I have had a little experience, not much of it successful. Generally, chemical cleaning does not do well, and lead is so soft that brushing must be done with very soft brushes and then gently.
Ancient lead is usually covered with white or whitish corrosion products. If these corrosion products are hard, apparently stable, and not obscuring significant details, there is no reason to clean them beyond gently brushing off adhering dirt. If the corrosion products are powdery, the lead may be brushed lightly with a soft bristle brush. Afterward, the seal should be soaked in distilled water changed daily for at least a week and then dried until a warm light.
If a seal or lead coin is deeply encrusted, it may be cleaned chemically or, in extreme cases, with electrolytic reduction, which can only be done practically in a laboratory. These techniques only occasionally result in greatly improved legibility. Here is a basic bibliography on cleaning lead: E. R Caley, "Coatings and Incrustations on Lead Objects from the Agora and the Method used for Their Removal. Studies in Conservation," Vol. 2, no.2(1955), pp.49-54; R.M. Organ, "The Consolidation of Fragile Metallic Objects," pp. 128-134. in G. Thomson, ed., Recent Advances in Conservation (London, 1963); H. J Plenderleith and A. E. A. Werner, The Conservation of Antiquities and Works of Art (Revised Edition, Oxford, 1971). For a good summary of techniques, http://nautarch.tamu.edu/crl/conserv...ual/File14.htm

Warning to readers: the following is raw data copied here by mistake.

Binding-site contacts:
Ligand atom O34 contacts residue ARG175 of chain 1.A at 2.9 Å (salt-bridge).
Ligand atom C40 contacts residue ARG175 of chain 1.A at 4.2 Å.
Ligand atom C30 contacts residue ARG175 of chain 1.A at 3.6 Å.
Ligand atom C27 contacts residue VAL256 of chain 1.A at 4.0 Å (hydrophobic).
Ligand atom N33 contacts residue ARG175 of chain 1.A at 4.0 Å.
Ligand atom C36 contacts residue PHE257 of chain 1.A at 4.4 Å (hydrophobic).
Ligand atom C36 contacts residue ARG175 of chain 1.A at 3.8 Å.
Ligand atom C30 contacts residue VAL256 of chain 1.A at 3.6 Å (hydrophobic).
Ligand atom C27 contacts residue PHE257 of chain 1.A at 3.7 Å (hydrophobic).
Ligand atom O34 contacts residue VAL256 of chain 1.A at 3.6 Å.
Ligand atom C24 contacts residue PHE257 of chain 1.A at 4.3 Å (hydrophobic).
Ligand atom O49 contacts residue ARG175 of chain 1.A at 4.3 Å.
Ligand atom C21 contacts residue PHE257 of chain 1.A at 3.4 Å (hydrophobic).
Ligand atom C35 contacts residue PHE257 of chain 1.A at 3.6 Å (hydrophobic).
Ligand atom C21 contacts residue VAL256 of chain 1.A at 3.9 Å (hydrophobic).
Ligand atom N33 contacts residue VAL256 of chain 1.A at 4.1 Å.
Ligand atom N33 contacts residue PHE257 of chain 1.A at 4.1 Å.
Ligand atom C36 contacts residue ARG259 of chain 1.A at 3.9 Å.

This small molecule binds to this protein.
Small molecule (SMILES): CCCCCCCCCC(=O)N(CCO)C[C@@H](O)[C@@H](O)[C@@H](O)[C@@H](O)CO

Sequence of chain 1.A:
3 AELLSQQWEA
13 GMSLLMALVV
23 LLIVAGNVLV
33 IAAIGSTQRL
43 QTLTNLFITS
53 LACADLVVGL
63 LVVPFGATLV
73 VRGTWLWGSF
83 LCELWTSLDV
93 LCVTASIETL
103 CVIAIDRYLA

After a lead coin or token has been cleaned, all traces of cleaning chemicals removed, and the seal properly dried, it is wise to give it several coatings of a microcrystaline wax created to preserve archaeological materials, such "Renaissance Wax." Lead is very susceptible to the corrosive effects of organic acids. Lead items should be stored in sealed containers and never in close association with oak cabinets or drawers.